Q: APEC produces some 60 percent of global manufacturing value added. Will it remain that way?

The WTO is looking at a 10 percent growth in global trade in volume terms this year. UNCTAD has also issued recent global trade figures and the growth is 10 percent year-on-year for the first quarter of 2021. Much of that pick-up is coming from the East Asia region. Many global value chains are pretty much intact and there would be increased growth in that area.

There has been talk about near-shoring or reshoring – basically, moving your production network closer to home or in your economy. Surveys show that a lot of companies were considering reconfiguring their global supply chains last year. But towards the second half of the year, fewer and fewer companies considered this. Global supply chains are inherently pretty sticky. There are a lot of sunk costs and investments in setting up production in this part of the world. It can be very costly to relocate operations.

Also, many workers have been trained and skilled in their individual sectors. You might be going back to the drawing board if you are going to relocate. You may not get enough skilled workers with specialised training throughout the production chain. The bottom line is that you are not going to see a major shift in global value chains any time soon.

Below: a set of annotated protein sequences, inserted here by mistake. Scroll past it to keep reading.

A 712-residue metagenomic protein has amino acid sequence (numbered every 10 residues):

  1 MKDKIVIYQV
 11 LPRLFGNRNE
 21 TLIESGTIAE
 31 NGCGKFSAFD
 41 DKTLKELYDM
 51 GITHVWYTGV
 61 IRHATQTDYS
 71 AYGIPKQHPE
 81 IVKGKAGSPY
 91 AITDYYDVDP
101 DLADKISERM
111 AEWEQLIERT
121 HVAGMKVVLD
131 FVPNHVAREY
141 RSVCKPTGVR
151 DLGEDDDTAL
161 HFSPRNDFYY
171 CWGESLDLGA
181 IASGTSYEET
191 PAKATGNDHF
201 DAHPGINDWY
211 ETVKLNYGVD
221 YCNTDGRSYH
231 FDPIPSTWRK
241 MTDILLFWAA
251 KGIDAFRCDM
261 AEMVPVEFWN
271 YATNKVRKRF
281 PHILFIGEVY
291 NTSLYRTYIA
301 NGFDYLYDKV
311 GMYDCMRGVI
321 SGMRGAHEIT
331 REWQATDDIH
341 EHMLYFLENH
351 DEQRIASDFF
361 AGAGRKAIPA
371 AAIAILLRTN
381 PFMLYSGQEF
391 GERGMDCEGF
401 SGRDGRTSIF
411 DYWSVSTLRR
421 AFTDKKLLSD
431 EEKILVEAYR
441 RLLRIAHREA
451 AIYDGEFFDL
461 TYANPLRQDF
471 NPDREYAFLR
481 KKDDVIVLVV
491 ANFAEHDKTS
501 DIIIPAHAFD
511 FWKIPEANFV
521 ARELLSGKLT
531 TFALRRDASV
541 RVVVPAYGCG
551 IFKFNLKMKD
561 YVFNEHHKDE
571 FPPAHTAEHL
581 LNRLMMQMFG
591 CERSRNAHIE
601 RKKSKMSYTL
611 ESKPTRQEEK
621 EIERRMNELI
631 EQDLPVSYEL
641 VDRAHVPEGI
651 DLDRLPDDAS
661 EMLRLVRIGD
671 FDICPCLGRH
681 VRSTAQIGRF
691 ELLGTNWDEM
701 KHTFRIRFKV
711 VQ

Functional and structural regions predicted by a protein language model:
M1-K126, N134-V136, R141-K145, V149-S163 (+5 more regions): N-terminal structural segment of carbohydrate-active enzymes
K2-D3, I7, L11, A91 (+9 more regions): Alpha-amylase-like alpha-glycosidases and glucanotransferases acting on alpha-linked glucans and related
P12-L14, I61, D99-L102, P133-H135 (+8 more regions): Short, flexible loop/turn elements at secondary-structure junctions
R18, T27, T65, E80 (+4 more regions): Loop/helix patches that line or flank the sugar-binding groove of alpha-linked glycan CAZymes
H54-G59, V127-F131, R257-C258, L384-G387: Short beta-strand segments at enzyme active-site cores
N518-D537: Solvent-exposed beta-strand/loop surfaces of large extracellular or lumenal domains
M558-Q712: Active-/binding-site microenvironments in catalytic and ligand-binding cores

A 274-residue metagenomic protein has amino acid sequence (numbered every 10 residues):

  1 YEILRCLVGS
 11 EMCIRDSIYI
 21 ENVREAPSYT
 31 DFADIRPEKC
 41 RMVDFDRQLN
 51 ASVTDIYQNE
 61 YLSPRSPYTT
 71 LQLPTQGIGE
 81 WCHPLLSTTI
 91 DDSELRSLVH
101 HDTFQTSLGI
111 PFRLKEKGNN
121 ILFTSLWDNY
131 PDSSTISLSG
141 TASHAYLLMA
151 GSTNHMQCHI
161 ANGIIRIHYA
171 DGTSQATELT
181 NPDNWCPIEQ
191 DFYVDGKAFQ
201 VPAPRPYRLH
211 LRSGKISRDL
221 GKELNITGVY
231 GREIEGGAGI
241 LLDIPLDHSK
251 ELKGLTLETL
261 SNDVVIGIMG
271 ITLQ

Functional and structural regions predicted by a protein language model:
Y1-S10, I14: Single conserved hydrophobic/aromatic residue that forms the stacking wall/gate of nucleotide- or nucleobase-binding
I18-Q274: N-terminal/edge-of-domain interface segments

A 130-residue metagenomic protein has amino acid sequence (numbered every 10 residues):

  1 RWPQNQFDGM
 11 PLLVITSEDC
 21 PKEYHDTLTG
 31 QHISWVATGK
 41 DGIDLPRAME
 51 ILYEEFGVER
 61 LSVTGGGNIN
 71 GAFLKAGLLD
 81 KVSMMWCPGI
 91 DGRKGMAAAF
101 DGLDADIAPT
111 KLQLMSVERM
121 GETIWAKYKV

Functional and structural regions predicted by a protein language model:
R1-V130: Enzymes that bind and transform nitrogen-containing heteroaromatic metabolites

Read more from the Future of Trade Interview Series:

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Denis Hew

Prior to taking up his current appointment as Senior Research Fellow at Singapore's Lee Kuan Yew School of Public Policy, Dr Denis Hew was Director of the APEC Policy Support Unit (PSU) from 2011 to 2022. PSU is the research arm of the APEC, which is a regional grouping that promotes trade and investment liberalisation and facilitation in the Asia-Pacific region.